Painting of Sauk and Fox Indians // CC 4.0 Karl Bodmer, 1833

Making use of everything around them and not letting anything go to waste; Native Americans would skin the animal they were using as a food source to make clothing out of them. With the animal’s skin, dresses were made for the women and garments for the men. The common animals at the time that were used were: buffalo, deers and wolves (to name a few) (Medicine. B). This was accomplished through the process of tanning. The animal is skinned, then the hair would be removed and would be left out to dry with the use of oils in order to convert it into leather. During this time period, the Natives executed  the tanning process using the oils from the animals brain. This was a convenient way for them to use the resources made available to them whilst not wasting anything in their environment. It was known and recognized that the Native Americans were conscious about the resources they used in order to avoid destroying and taking advantage of their land. Their sewing was done using bones and the animals’ fibrous tissue. There were also accessories involved in these outfits for both men and women. These were fabricated with the use of feathers and buffalo horns to make the head pieces worn by their tribe (Britannica). Another feature included in their attires were the body paint included, usually being red or black. This “paint” came from the clay and mud. This paint was used for different reasons; those being camouflage and protection. The natives would use the body paint in order to camouflage themselves with their surroundings for either hunting or for war. In order to protect themselves from the sun and possibly any other threats to the skin, like bugs, the paint also came in handy. There were times where paint was used regularly in their attire, which makes it a part of the Native American fashion. These were all a part of their culture. 

The Aztec, Mayas, and Inca dressed similarly to the natives, having used similar resources. Although this group mainly used cotton fibers to create clothing. Men wore garments, women wore dresses or skirts with scarves around their breast and the children remained without clothing (Britannica). Their attires were considered to be colorful due to their techniques in dying the clothes. They had decorations on their closing as well, there were flowers sewed on to their shirts, blouses, and dresses. The Aztec, Maya and Inca also wore lots of gold jewelry. Their style of dressing had meaning attached to it, it was more than just a clothing item used to cover up: it was a day distinguished who they were and what they represented. The representation their attire expressed was the social rank, gender and even religion (Beltrán-Rubio. L).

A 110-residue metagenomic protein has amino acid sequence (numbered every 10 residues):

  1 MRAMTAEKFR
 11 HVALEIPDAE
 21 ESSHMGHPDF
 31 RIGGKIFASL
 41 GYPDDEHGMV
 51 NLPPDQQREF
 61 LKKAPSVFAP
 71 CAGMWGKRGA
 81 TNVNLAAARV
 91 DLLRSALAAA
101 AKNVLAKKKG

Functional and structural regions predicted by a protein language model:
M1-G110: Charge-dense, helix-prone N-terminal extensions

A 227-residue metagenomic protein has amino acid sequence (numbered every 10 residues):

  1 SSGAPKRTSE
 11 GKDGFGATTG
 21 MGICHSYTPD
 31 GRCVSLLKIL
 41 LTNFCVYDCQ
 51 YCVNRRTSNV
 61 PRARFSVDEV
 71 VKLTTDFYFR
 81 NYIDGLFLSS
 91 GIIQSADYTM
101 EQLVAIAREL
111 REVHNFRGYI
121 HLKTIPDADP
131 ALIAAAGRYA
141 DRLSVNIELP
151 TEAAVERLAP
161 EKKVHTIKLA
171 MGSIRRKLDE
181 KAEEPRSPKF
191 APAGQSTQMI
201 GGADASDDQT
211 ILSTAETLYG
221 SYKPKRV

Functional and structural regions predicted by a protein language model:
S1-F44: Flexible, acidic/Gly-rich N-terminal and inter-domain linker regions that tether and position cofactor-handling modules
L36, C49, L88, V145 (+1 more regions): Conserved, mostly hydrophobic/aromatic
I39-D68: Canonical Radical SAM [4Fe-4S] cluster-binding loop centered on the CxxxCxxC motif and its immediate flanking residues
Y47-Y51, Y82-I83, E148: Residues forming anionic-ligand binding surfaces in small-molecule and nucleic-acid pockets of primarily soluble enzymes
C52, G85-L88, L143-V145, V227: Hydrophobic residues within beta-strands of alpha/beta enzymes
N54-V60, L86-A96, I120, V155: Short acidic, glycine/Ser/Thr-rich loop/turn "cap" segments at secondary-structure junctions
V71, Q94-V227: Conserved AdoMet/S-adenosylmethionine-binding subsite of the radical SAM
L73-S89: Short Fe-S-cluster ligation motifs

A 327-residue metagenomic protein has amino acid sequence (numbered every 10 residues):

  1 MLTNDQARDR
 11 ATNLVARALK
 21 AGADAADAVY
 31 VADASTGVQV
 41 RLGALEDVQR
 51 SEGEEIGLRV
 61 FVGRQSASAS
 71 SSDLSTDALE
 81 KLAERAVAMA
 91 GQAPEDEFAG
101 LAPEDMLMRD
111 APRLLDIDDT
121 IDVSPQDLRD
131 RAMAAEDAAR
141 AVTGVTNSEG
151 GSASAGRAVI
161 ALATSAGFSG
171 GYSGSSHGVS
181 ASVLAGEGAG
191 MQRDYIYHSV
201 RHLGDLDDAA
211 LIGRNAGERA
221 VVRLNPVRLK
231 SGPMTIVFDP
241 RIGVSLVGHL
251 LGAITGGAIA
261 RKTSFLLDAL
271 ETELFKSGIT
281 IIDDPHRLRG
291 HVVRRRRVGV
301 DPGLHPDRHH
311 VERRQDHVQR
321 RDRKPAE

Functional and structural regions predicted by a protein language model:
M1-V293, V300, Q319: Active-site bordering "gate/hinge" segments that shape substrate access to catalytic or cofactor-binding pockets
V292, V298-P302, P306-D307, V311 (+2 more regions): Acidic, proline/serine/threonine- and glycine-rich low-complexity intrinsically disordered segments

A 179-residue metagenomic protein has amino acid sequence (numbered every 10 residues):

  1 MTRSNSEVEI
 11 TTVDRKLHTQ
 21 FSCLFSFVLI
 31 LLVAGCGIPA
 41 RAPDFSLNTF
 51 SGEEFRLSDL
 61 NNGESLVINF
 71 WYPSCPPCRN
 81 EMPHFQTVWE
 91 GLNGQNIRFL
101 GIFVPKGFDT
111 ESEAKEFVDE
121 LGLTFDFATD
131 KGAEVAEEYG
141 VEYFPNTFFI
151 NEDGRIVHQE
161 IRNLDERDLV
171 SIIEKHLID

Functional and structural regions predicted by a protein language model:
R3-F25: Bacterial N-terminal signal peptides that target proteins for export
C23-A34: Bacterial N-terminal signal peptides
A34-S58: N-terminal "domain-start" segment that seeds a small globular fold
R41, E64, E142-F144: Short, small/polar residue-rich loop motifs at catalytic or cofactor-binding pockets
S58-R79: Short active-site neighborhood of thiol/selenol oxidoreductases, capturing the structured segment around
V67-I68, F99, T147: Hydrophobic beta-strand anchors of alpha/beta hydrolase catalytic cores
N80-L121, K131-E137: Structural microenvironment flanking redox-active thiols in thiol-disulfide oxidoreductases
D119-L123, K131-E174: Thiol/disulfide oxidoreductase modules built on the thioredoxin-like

Painting of Inuit family from Alaska wearing fur parkas, early 19th century // CC 4.0 Library of Congress

Eskimos on the other hand had a different style due to the intense weather conditions they faced. Eskimos used animals that were heavy with fur, when they tanned their animals skins they left the hairs on. They made clothing with the fur on the inside in order to keep warm. They were sewed to fit the skin and keep the cold out; in comparison to the Native with loose attire to remain cool in the hot weather. The animal they used to make these articles of clothing was the skin and fur from a caribou (National Park Service). This type of skin was ideal for the conditions that the Eskimos were in. The skin and fur of a caribou consisted of caribou hide; the caribou hide helped with insulation and prevented the cold air from entering the fur into the skin as well as avoiding the water from the snow (National Park Service). Something interesting about the Eskimos is that they used the gut of the seal to make their trunks water resistant (Britannica). Again this is something they developed because of their environment, the snow is very wet and to avoid them from getting wet, they discovered that the seal’s gut would aid in this.